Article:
J. Patout Burns Jr. is the editor and translator of the latest volume in “The Church’s Bible” series by Eerdmans (general ed. Robert L. Wilken). This text brings together select lengthy excerpts from early Christian writings on Romans from such Patristic authors as Origen, Rufinus, Pelagius, Chrysostom, Ambrosiaster, Augustine, and Theodoret. The purpose of this volume is to allow “readers today to benefit from the church’s rich treasure trove of commentary on Paul’s Letter to the Romans.”
I found interesting that Burns believes that Romans heads up the Pauline canonical corpus, not because it was written first, or even because it “introduces” Paul, but simply because of its length (p. xxiii). It is interesting how Burns reflects on the Patristic use of Romans in view of Paul’s theology of election. Obviously Romans made a big impact on Augustine, and later on Calvin. As for the former, Burns notes that folks like Augustine used Romans to emphasize “the sinfulness of humanity and the absolute gratuity of all God’s operations which led chosen individuals to that salvation provided by Christ” (p. xxv).
On the other hand, Burns points out Origen’s interest in Romans in terms of free will. Origen, then, tried to teach from Romans in such a way that Paul was exhorting believers to take seriously “moral responsibility essential to understanding God’s justice in condemning sinners and rewarding the faithful” (p. xxv).
Burns’ text is about 400 pages, but it could have been much longer, given the prominence of Romans. How did he decide which discussions to include? He used 2 criteria.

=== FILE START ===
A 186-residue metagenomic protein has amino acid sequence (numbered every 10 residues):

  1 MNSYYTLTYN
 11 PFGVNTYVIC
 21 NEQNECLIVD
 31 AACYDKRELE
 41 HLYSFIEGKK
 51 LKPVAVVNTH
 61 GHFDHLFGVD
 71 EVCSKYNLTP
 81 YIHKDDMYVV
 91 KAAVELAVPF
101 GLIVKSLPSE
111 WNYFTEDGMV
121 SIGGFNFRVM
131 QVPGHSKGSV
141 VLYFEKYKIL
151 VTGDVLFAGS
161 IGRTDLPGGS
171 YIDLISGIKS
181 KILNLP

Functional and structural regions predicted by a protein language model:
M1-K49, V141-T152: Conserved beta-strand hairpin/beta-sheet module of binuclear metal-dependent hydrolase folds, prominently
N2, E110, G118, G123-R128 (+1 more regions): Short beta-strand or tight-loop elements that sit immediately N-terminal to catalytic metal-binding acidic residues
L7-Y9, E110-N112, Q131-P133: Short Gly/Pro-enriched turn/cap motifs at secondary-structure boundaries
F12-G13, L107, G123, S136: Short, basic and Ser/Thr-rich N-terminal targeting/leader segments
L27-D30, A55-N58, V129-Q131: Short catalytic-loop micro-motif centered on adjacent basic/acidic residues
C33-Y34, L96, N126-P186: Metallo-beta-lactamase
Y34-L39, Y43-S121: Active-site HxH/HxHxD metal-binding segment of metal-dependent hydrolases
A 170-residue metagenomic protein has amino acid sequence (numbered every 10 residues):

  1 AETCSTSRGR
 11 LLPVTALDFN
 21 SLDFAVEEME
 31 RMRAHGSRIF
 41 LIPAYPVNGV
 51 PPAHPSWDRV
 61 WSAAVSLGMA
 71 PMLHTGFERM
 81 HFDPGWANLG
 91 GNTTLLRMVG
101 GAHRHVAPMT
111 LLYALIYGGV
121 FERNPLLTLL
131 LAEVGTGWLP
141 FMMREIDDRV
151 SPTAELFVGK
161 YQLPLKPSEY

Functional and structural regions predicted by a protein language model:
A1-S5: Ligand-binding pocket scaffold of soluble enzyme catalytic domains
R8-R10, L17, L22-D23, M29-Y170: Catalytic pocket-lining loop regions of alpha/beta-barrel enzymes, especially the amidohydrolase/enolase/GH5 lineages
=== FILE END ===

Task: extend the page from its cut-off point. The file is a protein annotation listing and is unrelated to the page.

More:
First, interpretations that have relevance for current living and understanding of Christian life have been preferred to observations and explanations of the text which have only historical value…Second, interpretations representing different perspectives and thereby illustrating the range of ancient Christian understandings of the Letter to the Romans have been included (p. xxvi)
I could comment on any number of interesting Patristic reflections on Romans, but I will limit it to Romans 2, particularly the reference to judgment by works (2:6). I am doing some research on Paul’s view of final judgment, so I thought this was fascinating.
In terms of Paul’s mention of rendering to every person “according to works” (2:6), Origen comments that this is important because God does not judge people based on their “nature” – whether good or bad. By saying this, Origen is eliminating any cop-outs. He goes on: “the faithful should be taught that faith alone is not sufficient.” Origen is insistent that God’s people must act like God’s people. What does that look like? “They [must] do something good and act in a praiseworthy way.” (see p. 41).
I was surprised to see even Augustine underscore the importance of good deeds in view of judgment, but he is also very careful to give the reminder that “Good works do not earn grace but rather follow from grace” (p. 45). Still, we see early Christian theologians integrating justification and judgment. They do not sweep final judgment according to works under the soteriological carpet. They face it head on and accept the challenge of making sense of it. I admire that and I get terribly frustrated when people like Wright are accused of works-righteousness because of the emphasis on final judgment and works.
So, I am pleased with Burns’ work and it is a great benefit to have these ancient texts newly translated in English that is easy to comprehend. Thank you Burns. Thank you Wilken. Thank you Eerdmans!